>prevent further collapse--no "new round of fusion" is sufficient.  Next
>stop, neutron star, with stable configurations up to about 3 M sol, and
>beyond that, nobody can think of a way to stop the collapse.

Sure there is, you have to make a tachyon envelope inside the collapsing
structure.  Then flood the envelope with single sided polygons and then the
collapse will stop.  It is not unlike blowing air into a balloon, you just
need to know when to stop, or you could boolean subtract a hole of
infinite points into the space/time continuum.

Sorry, I couldn't resist. :)

Quote:>- Ernie

        Kane            --------------------------------------------
        Peterson       -- "Kane's World" World Wide Web Home Page: --
                       --      http://www.mcs.net/~kanep/www/      --

 
 
 

1. Mojo says hi.

  Mr. Mojo.  Brief comment on the Star Wars stuff.  To some degree I wholeheartedly
agree about inserting new effects or major alterations to Star Wars or other classic films,
at least not without allowing the original version to be seen.  Lucas is taking SW classic
away FOREVER now, and that irks me a lot.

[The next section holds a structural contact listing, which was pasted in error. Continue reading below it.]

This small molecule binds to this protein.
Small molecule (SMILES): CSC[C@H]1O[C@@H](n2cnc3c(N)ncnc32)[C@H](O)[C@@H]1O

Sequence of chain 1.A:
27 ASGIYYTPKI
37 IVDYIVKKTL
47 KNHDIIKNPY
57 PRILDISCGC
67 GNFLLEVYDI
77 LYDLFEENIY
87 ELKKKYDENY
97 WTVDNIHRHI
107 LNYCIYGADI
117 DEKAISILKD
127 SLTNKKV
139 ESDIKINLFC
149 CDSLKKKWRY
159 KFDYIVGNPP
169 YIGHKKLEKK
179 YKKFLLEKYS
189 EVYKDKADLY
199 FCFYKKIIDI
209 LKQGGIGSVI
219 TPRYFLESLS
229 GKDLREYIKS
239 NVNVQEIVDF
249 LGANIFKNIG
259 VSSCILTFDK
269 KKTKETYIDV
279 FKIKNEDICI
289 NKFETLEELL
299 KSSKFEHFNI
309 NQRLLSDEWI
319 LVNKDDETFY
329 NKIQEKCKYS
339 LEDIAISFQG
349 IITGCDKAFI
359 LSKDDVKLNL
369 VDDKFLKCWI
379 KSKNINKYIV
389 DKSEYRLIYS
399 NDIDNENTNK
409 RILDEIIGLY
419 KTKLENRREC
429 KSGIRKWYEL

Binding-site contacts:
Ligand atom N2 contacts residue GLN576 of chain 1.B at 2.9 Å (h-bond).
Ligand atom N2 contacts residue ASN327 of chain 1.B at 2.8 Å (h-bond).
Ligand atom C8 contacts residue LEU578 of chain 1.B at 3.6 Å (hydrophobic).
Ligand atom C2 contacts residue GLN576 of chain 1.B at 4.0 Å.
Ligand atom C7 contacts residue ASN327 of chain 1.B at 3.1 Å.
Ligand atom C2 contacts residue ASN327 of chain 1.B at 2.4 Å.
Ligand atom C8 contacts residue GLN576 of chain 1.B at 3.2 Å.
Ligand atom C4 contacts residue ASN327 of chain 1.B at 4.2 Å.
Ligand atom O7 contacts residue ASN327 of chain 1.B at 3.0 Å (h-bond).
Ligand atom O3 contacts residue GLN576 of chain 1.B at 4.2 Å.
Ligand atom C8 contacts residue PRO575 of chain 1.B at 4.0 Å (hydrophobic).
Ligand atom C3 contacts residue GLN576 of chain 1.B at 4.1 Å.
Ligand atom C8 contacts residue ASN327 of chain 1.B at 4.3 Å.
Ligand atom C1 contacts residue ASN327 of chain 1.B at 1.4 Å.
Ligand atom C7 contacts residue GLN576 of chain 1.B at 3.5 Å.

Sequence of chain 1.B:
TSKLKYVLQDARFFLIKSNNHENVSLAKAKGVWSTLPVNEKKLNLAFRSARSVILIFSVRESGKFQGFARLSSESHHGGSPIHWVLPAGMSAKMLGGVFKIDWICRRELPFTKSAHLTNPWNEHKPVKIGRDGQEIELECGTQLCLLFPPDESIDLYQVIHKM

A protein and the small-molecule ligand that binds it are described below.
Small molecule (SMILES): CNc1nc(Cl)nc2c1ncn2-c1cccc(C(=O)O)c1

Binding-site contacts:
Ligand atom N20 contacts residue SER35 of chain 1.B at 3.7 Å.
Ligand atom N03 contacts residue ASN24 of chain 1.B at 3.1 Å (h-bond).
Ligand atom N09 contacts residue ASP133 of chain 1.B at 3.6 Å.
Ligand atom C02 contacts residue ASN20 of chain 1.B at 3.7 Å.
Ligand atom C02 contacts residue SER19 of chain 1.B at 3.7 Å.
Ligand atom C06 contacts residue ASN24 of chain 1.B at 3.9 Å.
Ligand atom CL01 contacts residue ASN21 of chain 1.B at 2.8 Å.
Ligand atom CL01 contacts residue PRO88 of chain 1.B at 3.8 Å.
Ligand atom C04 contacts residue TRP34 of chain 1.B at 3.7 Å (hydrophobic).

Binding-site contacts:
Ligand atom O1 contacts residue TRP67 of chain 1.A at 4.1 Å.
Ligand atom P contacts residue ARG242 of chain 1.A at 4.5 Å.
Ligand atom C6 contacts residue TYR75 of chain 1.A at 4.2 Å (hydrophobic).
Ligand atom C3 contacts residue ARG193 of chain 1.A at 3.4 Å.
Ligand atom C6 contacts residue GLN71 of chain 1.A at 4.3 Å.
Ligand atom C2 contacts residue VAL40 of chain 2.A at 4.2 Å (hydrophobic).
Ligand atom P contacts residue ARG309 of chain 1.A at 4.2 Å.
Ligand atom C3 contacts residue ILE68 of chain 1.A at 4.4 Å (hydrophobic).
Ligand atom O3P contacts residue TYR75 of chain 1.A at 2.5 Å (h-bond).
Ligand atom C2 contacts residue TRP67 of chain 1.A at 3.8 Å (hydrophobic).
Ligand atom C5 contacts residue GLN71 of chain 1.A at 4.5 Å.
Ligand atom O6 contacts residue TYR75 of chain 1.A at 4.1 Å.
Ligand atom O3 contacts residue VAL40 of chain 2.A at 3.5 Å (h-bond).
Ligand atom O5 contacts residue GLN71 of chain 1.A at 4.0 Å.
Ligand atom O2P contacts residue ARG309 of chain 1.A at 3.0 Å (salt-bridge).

Although I don't like adding new effects, I wouldn't mind if the original SW footage
was fixed and cleaned up a bit.  Minor alterations could hide bad optical mistakes in the
movie.  An example is Obi-Wan's lightsaber.  Lit by front projection, it had a bad habbit
of dropping off to darkness when waved at certain angles.  Digital aniamtion could be used
to restore the glow in the dark frames.  Or when stormtroopers fire their guns, since they are
actual guns firing blanks, you can see the shells dropping to the floor in some shots.  Digital erasure
of the bullet shells and muzzle flash would give the guns their true laser look.

  I always thought that Lucas should have instead of updating the effects, used his
digital image manipulation tools like he used in Gump, to make a total digital restoration
of the negative to pristine color corrected grain minimized glory.

  One more thing.  You always professed to be a big Star Wars fan, and I always thought
you were doing Babylon 5 just as a means to eventualy join Lucas Digital when SW IV goes into
production.  I hope your negative comments in VTU didn't hurt future ILM prospects.  I think
future star wars films could use great space battle animaters like the ones who do B5.

2. Maxx support for AVI file format?